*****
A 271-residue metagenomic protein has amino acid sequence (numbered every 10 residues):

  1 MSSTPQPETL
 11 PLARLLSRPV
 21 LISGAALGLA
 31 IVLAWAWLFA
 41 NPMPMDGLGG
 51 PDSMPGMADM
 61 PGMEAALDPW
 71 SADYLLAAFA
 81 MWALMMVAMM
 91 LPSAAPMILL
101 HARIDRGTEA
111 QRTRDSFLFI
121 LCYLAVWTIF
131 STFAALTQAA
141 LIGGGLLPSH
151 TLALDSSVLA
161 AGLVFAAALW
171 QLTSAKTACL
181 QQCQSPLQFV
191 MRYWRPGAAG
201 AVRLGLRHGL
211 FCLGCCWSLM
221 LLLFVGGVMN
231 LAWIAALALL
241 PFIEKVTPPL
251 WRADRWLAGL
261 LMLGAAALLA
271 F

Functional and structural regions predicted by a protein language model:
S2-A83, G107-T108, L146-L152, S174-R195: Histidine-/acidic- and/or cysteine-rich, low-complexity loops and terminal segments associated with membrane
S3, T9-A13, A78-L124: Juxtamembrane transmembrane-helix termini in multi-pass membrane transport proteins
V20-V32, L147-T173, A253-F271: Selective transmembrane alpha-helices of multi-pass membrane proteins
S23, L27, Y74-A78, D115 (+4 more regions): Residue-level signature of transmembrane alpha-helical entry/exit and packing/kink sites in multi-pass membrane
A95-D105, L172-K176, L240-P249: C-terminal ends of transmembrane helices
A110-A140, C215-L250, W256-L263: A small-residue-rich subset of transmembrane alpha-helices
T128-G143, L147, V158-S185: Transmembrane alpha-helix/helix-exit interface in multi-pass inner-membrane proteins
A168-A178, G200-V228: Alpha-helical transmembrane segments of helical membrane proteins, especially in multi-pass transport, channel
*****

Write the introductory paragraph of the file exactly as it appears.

A 271-residue metagenomic protein has amino acid sequence (numbered every 10 residues):